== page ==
Open sourcing Solaris years after Linux was enormously succesful and eating away at Sun's market share is clearly a "me too" strategy. So is open sourcing SPARC after getting spanked by x86 and SunONE App Server after JBOSS was already a market leader. There is no question on this when you look at it on a timeline of when things were open sourced relative to marketshare numbers. So please address this these projects specifically rather than things like adding accessibility features to Gnome.

I don't remember exactly what you were doing in Europe at the time, but I was sitting in meetings at Sun corporate trying to get people to take Linux seriously back in 1999. Is Sun had open sourced Solaris x86 with a decent license back then, it would be where Linux is today.

On NetBeans, it was open sourced after a year of trying to sell it with no one buying it, so it's open sourcing I would characterize as "open source trashcan", just like OpenOffice. It was just an afterthought until after IBM launched Eclipse and then all of a sudden Sun was really interested in it again.

Otherwise, yes, thank you Sun very much for Tomcat, NFS, and helping out on Gnome and Mozilla! This is great stuff. At the time Tomcat came out there was no open source servlet container. Gnome and Mozilla were existing open source projects that Sun helped out on rather than competed with. Let's have more behavior like this!

webmink said...

Where have I ever said it would be a bad thing to have an open source Java platform, Peter? In 1999 I was at IBM and was hired into Sun in 2000 with instructions to do what it took to get Java open source. I would have liked it to happen a while back, but I have to respect the decisions of the people who actually bear the responsibility (rather than the ever-helpful peanut gallery of competitors and bystanders).

You're completely wrong on NetBeans and OpenOffice.org being abandonware. Both were open sourced immediately Sun acquired them. I was at OSCON in 2000 when OpenOffice.org was open sourced, and I went to the party in Prague when NetBeans was open sourced, so I remember both first-hand. On Mozilla, as I recall Sun was a peer player in the creation of Mozilla and provided some of the initial staffing, although that was before my time. GNOME was indeed started independently of Sun.

I do agree about how good it would have been for OpenSolaris to happen earlier than it did, you're right. And the deprecation of Solaris x86 was a big mistake. But we're in the process of fixing up the consequences, and I think it's going well.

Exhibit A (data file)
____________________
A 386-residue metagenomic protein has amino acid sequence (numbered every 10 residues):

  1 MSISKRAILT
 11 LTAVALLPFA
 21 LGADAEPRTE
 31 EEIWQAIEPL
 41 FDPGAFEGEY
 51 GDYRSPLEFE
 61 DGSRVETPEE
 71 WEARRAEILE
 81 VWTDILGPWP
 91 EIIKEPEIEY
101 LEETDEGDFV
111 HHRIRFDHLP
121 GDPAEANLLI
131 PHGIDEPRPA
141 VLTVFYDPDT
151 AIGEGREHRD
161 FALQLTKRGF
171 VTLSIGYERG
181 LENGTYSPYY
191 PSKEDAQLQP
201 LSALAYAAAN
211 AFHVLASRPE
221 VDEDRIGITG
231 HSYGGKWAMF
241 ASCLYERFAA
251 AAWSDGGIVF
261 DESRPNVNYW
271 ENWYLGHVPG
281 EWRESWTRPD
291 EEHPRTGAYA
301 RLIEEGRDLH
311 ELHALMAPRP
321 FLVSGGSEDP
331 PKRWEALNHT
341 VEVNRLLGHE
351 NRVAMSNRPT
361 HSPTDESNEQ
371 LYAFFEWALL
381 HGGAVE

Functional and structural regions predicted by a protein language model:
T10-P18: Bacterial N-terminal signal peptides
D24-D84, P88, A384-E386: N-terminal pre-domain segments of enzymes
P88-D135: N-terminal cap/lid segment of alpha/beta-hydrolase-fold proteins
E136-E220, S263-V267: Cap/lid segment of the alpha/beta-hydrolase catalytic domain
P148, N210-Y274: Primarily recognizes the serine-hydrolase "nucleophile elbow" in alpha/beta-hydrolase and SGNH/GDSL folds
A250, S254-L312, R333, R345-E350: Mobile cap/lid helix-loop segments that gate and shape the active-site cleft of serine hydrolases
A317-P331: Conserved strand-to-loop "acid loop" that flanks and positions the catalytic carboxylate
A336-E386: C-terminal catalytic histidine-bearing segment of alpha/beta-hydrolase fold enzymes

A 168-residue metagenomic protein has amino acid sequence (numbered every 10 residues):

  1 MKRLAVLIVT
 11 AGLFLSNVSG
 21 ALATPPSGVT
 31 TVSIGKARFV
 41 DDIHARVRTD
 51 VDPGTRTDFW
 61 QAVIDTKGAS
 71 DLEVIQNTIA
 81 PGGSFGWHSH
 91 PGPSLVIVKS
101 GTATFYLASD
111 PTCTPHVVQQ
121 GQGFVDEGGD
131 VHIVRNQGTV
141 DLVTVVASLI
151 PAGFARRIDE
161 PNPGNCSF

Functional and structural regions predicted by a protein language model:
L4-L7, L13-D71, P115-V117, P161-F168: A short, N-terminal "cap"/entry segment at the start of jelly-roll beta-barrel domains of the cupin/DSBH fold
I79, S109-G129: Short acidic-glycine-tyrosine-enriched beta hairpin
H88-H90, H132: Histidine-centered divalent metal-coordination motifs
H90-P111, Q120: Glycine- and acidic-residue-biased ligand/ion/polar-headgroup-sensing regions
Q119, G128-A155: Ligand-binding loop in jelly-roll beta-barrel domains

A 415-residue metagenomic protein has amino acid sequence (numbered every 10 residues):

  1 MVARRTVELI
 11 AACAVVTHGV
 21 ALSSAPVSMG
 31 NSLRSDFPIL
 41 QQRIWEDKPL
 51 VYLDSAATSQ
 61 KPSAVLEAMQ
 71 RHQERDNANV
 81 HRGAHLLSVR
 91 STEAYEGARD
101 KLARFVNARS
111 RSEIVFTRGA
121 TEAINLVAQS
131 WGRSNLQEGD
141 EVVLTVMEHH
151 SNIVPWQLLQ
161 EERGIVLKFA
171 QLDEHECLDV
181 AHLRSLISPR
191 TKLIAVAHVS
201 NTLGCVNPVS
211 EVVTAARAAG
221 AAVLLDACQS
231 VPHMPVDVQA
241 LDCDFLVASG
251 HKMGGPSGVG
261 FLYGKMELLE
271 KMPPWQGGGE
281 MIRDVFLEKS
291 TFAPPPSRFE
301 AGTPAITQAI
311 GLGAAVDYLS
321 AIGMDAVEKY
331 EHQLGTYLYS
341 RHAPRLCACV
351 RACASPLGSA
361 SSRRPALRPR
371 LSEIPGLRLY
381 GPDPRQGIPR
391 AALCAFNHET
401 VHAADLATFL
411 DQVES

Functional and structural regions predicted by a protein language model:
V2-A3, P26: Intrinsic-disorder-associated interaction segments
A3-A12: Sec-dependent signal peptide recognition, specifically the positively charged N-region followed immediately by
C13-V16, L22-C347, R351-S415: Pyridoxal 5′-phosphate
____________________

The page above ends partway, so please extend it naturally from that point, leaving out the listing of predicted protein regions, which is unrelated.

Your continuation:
As well as all the factual errors, what I am challenging is your black-and-whiteness and oversimplification. After all, if it's always wrong to start a new activity rather than "joining in" with an existing open source community, why did ActiveGrid not join in with GridEngine? Recognise that while it gets some things right and some things wrong, like everyone, Sun is an open source pioneer, from the heart outwards.


(I apologised for the late comment before but I do note that blogger gives one no idea of how long a conversation has been asleep)

Peter Yared said...

Simon, you are chastising me for saying that Sun has a reactive open source policy, but then you agree that Solaris should have been open sourced much earlier than it did. So I guess we are now in agreement that Sun should have open sourced Solaris years ago? I guess where we disagree is on the why, that Sun finally did open source Solaris in response to the popularity of Linux?

A couple of months ago, in response to my open letter asking Sun to open source Java, you supported the notion that it would be a waste of Sun's time to open source Java rather than work on the next version, I imagine you have since changed your opinion.

Look, I don't mean to pick on you here, I know it is difficult to have your own opinion and tow the company line, I had to do it myself when I worked for Sun. :)

To me it _is_ very black and white: were things open sourced in a reactive or proactive way? To wit:

Solaris - Reactive to Linux
Sun App Server - Reactive to JBOSS
SPARC - Reactive to x86
Java - Reactive to LAMP
Tomcat - Proactive
OpenOffice - Proactive
Gnome - Proactive
Mozilla - Proactive
NetBeans - Proactive initially, reactive now to Eclipse

So if you want to keep going back and forth tit for tat here, let's address the projects in this list one by one. You still haven't discussed the app server, for example.

PS: ActiveGrid has nothing to do with numerical computation on grids, so we did not join GridEngine. We did join Python Software Foundation, OSDL, and contributed a bunch of code to wxWidgets to Python soap libraries, as well have released the vast majority of our code under the Apache Software License 2.0.

vedic.Ai said...

reactive, proactive, re..,pro..
suns seems to be quite a ballanced bunch. :)